SFI officials counter that since much of their product heads into the marketplace unbranded, many pro dealers are likely already selling SFI wood to contractors. “We have over 200 program participants and 90 percent of the industrial timberlands in the U.S. certified under the SFI standard, so most dealers are already getting SFI-certified wood,” says John Mechem, communications director for the American Forest and Paper Association, the organization that oversees SFI. “That is something that our members are working on, relaying information through the supply channels that, yes, we are a part of a sustainable forest management program.”

Although the two organizations have had a history of “certification wars,” inflamed in part by environmental stakeholders involved with FSC and timberland owners who back SFI, the organizations have lately approached the marketplace under a more “civil” air of competitiveness, according to William Banzhaf, president of the Sustainable Forestry Board that handles the audit procedures and auditor qualifications for SFI. “There's still some hostile language out there [among stakeholders],” Banzhaf says. “But the competition and civility between the two organizations has gone in a positive direction.” Banzhaf notes that he and FSC president Roger Dower have been meeting on a monthly basis for the past two years and have made some joint research proposals on biodiversity that “would be helpful to any certification.”

Supply and Demand In comparison to non-branded SFI wood yards may already be selling, dealers interested in participating in FSC face a more rigorous approval process in order to land one of the organization's Chain of Custody (COC) certificates, which allow companies to sell FSC-branded products—including lumber—that meet various economic, environmental, and social provisions. “It's only a two-week process to get the COC, but it is also a bit capital-intensive,” says Keith Brown's purchasing and inventory manager Dave Carpenter, who expects a return on the COC investment as building activity picks up this summer. “We have to have separate inventory areas, and the product documentation [from receivables to point of sale] also has to be separately handled through all of our computer systems. There's paperwork and you also have to remain open to inspection.”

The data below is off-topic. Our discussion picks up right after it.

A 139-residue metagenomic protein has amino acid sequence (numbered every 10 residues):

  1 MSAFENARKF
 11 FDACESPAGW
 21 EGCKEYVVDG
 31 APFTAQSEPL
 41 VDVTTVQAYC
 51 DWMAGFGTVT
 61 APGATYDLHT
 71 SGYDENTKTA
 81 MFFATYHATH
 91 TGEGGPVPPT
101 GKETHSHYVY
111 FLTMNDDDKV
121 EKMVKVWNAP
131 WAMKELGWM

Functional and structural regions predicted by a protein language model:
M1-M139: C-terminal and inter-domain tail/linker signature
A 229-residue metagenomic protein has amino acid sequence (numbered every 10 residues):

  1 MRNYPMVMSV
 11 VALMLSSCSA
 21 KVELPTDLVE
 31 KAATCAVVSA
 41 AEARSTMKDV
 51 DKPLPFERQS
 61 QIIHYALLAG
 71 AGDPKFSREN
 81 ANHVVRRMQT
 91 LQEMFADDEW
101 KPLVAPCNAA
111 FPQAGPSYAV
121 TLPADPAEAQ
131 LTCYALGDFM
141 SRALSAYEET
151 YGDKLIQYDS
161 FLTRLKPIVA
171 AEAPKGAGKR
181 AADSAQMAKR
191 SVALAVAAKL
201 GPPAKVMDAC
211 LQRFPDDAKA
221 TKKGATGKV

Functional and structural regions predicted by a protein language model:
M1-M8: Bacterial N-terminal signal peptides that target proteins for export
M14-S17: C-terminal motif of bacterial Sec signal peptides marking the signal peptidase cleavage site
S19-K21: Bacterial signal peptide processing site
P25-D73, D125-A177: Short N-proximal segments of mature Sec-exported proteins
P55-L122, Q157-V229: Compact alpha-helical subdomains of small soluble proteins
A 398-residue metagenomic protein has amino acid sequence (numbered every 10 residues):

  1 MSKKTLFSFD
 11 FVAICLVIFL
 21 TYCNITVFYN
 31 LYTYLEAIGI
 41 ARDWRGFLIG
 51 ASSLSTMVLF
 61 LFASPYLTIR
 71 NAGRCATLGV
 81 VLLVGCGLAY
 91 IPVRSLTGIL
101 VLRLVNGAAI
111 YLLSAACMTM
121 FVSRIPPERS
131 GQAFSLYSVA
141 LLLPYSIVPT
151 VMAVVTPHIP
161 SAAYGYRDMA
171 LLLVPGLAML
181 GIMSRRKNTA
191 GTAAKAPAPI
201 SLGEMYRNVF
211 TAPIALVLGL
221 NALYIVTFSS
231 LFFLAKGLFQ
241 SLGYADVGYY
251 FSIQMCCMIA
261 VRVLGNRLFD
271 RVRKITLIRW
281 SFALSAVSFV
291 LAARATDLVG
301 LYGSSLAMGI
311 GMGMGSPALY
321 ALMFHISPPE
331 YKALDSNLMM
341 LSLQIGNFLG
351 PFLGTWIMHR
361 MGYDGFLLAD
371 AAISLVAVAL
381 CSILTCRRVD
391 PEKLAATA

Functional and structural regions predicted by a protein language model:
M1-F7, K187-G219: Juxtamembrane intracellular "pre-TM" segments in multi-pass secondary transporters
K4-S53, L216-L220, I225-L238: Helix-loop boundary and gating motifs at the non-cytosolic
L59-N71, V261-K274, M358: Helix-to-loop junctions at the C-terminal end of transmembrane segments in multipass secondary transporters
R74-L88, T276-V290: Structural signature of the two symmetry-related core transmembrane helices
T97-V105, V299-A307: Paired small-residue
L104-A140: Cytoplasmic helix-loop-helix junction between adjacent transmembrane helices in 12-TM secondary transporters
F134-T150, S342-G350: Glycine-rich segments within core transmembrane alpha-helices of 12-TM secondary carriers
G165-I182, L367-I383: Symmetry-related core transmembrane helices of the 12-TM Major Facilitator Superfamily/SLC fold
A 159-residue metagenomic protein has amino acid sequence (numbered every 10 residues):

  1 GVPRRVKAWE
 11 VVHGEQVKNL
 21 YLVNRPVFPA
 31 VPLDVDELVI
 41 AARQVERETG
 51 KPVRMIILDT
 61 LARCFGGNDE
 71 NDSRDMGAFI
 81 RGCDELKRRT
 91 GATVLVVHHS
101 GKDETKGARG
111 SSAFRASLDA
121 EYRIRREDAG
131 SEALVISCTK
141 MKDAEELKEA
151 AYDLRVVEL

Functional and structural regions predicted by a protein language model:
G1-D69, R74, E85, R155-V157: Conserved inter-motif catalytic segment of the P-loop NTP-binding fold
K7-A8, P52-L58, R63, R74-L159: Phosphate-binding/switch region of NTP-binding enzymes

While FSC enjoys broad-based support—and consequently less threat and criticism—from environmental groups, the organization's stringent standards have resulted in a market perception that supply, especially of framing lumber, can often be tight. “That is probably true today ... it is a challenge to get enough FSC wood for framing,” says Hayward, who offers FSC-certified roof trusses from the company's Santa Maria, Calif., components plant. “But for flooring, plywood, and doors, we have no problem with supply—that stuff is readily available at a competitive price point everywhere.”

Carpenter recommends that pro dealers approach certified lumber like any other product, fostering good relationships and clear communication with vendors and customers alike. “You have to have good operating systems in place, but you also want to make sure you've got support from your local mills and suppliers to actually get the product.”

According to Washburn, supply issues are waning as more timberland owners are climbing on board the FSC program. “In North America we're going to see a doubling of acreage this year, and every indicator that we have is that the market is trying to realign to match the demand for framing lumber,” Washburn says. “Some Arkansas lands have been under assessment for awhile that we expect to pass, putting the first FSC Southern yellow pine onto the market, so it's all systems go.”